Physics Stack Exchange is a question and answer site for active researchers, academics and students of physics. Join them; it only takes a minute:

Sign up
Here's how it works:
  1. Anybody can ask a question
  2. Anybody can answer
  3. The best answers are voted up and rise to the top

A volcano erupts 50m below the sea level. A rock leaves the crater at 20 m/s at an angle 30 deg with the vertical line. The rock has a mass of 15kg. IGNORE WATER RESISTANCE. It gets out of the water, reaches a max height and falls back it.

When does it reach 30 below sea for the first and second times?

$a = <0, -9.8>$

$v = <20sin(30), -9.8t+20cos(30)> = <10, -9.8t+17.32>$

$s = <10t, -4.9t^2+17.32t>$

For the object to be 30m below sea level, y=20m, so $s_y=20 \implies -4.9t^2+17.32t-20=0$.

However, no real solutions exist to this. This is so simple, I apologize for asking, but what am I overlooking?

share|cite|improve this question
Where is the volume of the rock? – Pygmalion Apr 18 '12 at 20:44
What do you mean by "$s=\langle 10t,-4.9\,t^2+17.32\,t\rangle$"? It doesn't fit dimensionally. — EDIT ok I see none of this fits dimensionally, you seem to assume units with $[s]=[t]$. – leftaroundabout Apr 18 '12 at 20:44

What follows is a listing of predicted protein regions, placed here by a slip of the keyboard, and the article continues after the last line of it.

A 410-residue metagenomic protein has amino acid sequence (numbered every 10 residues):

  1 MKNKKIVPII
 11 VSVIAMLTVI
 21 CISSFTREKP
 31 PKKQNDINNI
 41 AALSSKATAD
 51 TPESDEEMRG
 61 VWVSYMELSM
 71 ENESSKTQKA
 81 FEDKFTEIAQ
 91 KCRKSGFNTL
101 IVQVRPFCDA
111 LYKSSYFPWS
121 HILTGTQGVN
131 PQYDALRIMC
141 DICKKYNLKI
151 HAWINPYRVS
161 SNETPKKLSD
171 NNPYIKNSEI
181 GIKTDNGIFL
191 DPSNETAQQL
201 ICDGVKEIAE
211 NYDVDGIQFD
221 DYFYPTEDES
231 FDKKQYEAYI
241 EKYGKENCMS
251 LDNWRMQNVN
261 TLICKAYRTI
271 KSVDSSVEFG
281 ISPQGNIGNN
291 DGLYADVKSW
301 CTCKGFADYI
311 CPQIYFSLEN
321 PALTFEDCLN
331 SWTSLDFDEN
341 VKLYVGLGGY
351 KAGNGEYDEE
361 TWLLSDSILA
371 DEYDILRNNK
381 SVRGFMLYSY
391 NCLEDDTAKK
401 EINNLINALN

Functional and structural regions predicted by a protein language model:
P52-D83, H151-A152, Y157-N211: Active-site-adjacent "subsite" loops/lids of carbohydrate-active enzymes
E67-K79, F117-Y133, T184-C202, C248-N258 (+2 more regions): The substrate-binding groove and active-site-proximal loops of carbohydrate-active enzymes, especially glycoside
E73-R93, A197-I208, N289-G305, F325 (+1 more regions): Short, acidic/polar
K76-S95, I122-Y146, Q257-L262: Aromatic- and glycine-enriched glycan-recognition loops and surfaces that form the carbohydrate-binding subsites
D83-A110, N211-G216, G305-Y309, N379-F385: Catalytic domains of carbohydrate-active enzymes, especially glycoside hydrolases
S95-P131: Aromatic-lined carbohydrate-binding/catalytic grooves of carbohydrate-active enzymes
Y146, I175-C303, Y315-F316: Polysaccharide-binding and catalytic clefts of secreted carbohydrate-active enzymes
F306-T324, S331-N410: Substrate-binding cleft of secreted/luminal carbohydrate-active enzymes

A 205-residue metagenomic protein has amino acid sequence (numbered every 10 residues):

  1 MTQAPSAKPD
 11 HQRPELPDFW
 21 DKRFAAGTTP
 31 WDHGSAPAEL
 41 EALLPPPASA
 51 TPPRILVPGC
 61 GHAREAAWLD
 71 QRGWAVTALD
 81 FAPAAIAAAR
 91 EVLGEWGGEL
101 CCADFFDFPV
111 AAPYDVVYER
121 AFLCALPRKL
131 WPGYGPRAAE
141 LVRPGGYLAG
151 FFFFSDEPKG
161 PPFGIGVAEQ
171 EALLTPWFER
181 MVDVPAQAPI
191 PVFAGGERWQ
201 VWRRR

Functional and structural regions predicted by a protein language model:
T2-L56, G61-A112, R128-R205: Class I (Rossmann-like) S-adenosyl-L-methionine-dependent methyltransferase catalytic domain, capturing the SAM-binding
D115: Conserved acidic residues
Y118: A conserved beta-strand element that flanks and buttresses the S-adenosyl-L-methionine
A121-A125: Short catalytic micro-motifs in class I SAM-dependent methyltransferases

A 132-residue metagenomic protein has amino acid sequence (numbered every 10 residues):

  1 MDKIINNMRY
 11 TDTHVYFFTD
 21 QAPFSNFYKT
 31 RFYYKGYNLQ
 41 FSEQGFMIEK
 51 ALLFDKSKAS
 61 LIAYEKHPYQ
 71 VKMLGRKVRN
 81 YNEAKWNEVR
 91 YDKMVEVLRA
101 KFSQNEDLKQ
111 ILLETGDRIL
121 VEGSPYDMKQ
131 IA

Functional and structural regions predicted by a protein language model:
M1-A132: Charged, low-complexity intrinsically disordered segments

@Pygmalion, it's not given. – Brandon Amos Apr 18 '12 at 20:47
up vote 6 down vote accepted

If there are no real solutions, that means that speed is too small to throw that rock so high!

So the problem was never solved properly by the one who created it.

IMHO, if you also have volume of the rock, you could calculate buoyancy and that would reduce gravitational acceleration and possibly rock could get so high.

share|cite|improve this answer
So my analysis is correct? My professor is going to collect our work on this problem next week, but I wanted to make sure I did this right before emailing him about this. – Brandon Amos Apr 18 '12 at 20:51
Right, and it can easily be seen by noting $|\mathbf{v}|^2/2<h\cdot g$. – leftaroundabout Apr 18 '12 at 20:52
You are correct. I think professor forgot the volume of the rock. This is the whole point of putting the problem in the sea... – Pygmalion Apr 18 '12 at 20:55
@leftaroundabout excellent point, +1 – Pygmalion Apr 18 '12 at 21:01
@user28554 Nice working with you, you up-vote and also accept answers. Not common around here. – Pygmalion Apr 18 '12 at 21:06

Your Answer


By posting your answer, you agree to the privacy policy and terms of service.

Not the answer you're looking for? Browse other questions tagged or ask your own question.